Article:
Three Peaks Fell Race

I signed up for the Yorkshire 3 Peaks fell race back in January as soon as the entries opened. I knew it was a popular race, and had heard how prestigious it was and wanted to experience it for myself. The one downside planning to do this race, was that it was only 6 days after the London Marathon. I therefore knew that my performance in this race would dependant on how I recovered after the marathon.

In the week following the marathon, I rested, running once, but made sure I went on the foam roller twice a day. I certainly feel this helped, and after a short run on the Tuesday, I finally felt that my body was mine again by Thursday. However, based on the fact that I knew I would still be tired come race day, I decided to run this race to enjoy it, and not worry about finishing position or time.

I arrived in Horton in Ribblesdale at 8:30am, and with the race starting at 10:30, this gave me plenty of time to register, have a bowl of porridge (as it was an early start, leaving home at 6:00, I was beginning to feel hungry again by this point), and do a short warm-up.

I knew it was a popular race, with over 1000 people registered – I’m not sure how many actually started, but it was certainly close to this number. After the kit check, which was very strict, and the race briefing, we made our way out of the big marquee to the start. The weather at this point was pleasant, a little bit of sun with a cool breeze, but looking towards Pen-Y-Ghent, you could see a considerable amount of snow on the top 200m. The organisers had warned us about up-coming showers, and a wind-chill of -4/5 on the summits, so we knew it would be a tough day out!

Photo: Racing Snakes

Thankfully, having run the route before (but not the race), I knew where I was going, and settled into a steady, confortable pace, letting the guys who I would normally be competing against pull away. As we made our way towards the summit of Pen-Y-Ghent (698m), the first peak, I saw the first 3 (Marc Lauenstein, Ricky Lightfoot and Tom Owens) coming back down towards me – they were certainly going well, and already 15 minutes ahead of me after about 4 miles! At the summit of Pen-Y-Ghent, we did a loop along the ridge through the ankle deep snow and bogs before descending. I was wearing my Salomon S Lab Sense Ultras, and I was very happy with this decision – the grip didn’t fail me once in the very treacherous conditions underfoot, whilst people around me were going to ground quite regularly on the descents, and these were also the same choice of show for Ricky Lighfoot and Mira Rai.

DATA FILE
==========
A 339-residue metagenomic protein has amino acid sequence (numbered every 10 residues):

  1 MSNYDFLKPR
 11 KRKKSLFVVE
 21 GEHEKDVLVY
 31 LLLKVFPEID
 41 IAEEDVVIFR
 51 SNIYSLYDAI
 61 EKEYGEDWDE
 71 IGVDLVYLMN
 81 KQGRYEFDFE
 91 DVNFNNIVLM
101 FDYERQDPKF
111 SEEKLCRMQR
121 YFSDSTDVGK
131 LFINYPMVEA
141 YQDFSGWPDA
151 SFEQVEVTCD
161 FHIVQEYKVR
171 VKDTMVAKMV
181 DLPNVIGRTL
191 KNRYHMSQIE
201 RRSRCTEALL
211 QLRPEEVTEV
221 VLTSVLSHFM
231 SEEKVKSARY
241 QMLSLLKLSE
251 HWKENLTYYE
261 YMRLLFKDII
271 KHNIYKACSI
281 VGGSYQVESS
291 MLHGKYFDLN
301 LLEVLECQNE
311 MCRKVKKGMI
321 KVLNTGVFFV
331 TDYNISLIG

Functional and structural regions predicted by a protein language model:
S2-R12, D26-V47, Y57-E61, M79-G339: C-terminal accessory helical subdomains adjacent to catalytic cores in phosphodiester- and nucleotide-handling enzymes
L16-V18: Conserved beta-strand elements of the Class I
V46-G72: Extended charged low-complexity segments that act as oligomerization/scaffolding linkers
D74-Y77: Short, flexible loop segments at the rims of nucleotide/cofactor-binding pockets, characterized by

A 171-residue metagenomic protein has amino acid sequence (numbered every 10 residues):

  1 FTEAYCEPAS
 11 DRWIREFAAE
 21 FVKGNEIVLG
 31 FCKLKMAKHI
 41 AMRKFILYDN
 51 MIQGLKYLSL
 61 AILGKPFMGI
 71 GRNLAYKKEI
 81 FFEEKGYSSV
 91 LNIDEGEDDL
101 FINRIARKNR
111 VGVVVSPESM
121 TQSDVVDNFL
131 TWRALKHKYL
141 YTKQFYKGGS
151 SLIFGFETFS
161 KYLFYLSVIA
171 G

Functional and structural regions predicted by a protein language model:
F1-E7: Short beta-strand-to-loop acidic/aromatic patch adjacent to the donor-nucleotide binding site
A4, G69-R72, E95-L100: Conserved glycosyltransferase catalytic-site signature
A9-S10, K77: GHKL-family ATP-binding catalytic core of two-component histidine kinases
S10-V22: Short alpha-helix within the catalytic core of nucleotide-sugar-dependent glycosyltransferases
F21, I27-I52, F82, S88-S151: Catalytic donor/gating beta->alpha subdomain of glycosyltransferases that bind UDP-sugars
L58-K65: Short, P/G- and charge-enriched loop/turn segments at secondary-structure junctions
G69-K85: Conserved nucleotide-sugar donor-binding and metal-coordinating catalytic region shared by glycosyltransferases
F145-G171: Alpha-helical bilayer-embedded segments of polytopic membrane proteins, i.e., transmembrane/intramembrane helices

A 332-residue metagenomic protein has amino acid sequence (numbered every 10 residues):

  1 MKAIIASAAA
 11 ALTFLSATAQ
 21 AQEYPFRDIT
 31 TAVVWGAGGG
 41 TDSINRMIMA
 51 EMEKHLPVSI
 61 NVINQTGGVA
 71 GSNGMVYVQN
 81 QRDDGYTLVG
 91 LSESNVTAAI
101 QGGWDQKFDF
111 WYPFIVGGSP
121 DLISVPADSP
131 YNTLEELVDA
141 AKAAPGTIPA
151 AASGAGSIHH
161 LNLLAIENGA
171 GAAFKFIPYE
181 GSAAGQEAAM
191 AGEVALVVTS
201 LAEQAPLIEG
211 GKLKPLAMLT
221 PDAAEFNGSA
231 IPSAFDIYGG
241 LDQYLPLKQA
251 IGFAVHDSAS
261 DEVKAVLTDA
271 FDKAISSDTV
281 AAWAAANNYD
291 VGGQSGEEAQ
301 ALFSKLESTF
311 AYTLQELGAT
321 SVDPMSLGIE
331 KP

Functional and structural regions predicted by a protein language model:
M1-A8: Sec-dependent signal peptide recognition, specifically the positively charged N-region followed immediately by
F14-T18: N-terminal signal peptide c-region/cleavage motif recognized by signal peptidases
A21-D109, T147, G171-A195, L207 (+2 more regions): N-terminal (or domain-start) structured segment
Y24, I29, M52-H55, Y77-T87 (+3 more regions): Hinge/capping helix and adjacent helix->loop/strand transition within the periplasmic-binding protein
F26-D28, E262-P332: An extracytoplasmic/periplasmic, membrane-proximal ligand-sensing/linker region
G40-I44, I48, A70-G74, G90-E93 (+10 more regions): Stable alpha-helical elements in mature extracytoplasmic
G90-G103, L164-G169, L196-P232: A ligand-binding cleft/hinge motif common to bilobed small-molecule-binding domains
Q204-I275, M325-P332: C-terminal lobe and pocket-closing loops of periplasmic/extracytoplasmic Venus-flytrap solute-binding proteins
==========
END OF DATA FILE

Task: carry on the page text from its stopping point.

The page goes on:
Photo: SportSunday/Inov8

By the time we arrived at the 3rd checkpoint at Ribblehead (about half way), another hail shower was starting, and looking up towards Whernside (736m), it looked like the weather was really turning, with the summit now hidden in the angry clouds. The climb up Whernside was different to the route the 3 Peaks walk goes, with the race going straight up to the summit, initially crossing a river, and good few rather deep bogs before the gradient ramps up, with the last mile to the top averaging 21%, climbing 1,177ft. After a hands on knees climb, I summited, directly into another vicious hail storm and strong winds. Visibility was severely reduced, and after dibbing in I made my way as quickly as I could off the summit – bearing in mind this was also covered in about 6 inches of snow, this was easier said than done! As I reached the bottom of Whernside, 3 mountains rescue vehicles came flying past me with their lights on, so it looks I like I got off that peak better than someone else!

Photo: SportSunday/Inov8

Looking back on Strava, the leaders (Marc Lauenstein and Ricky Lightfoot) were finishing the race as I was in the valley between the 2nd and 3rd peaks!. I ploughed on and made my way towards Ingleborough (724m), and really pleased with my climbing, I made up a few places, but as we reached the really steep section, running ground to halt.

Photo: SportSunday/Inov8

You may think that once you reach the top of Ingleborough that that’s it, but in fact there’s still about 4.5 miles to go back to Horton. This is where my body started to give up on me, and tiredness in the legs really hit. I trudged down, losing the places I’d made on the climb, but thankfully I wasn’t too worried about that. Seeing the finish below was a welcoming site which lured me forward.

Photo: SportSunday/Inov8

I finished in 4:11:46, in 247th place. All things considered, I was quite pleased to come in the top 250, but feel that if I really was racing properly, I could be about 20 minutes faster. All in all, a great race and great day. Superbly organised, and it was a privilege to take part in such a prestigious race. Here’s to many more!

View run on Strava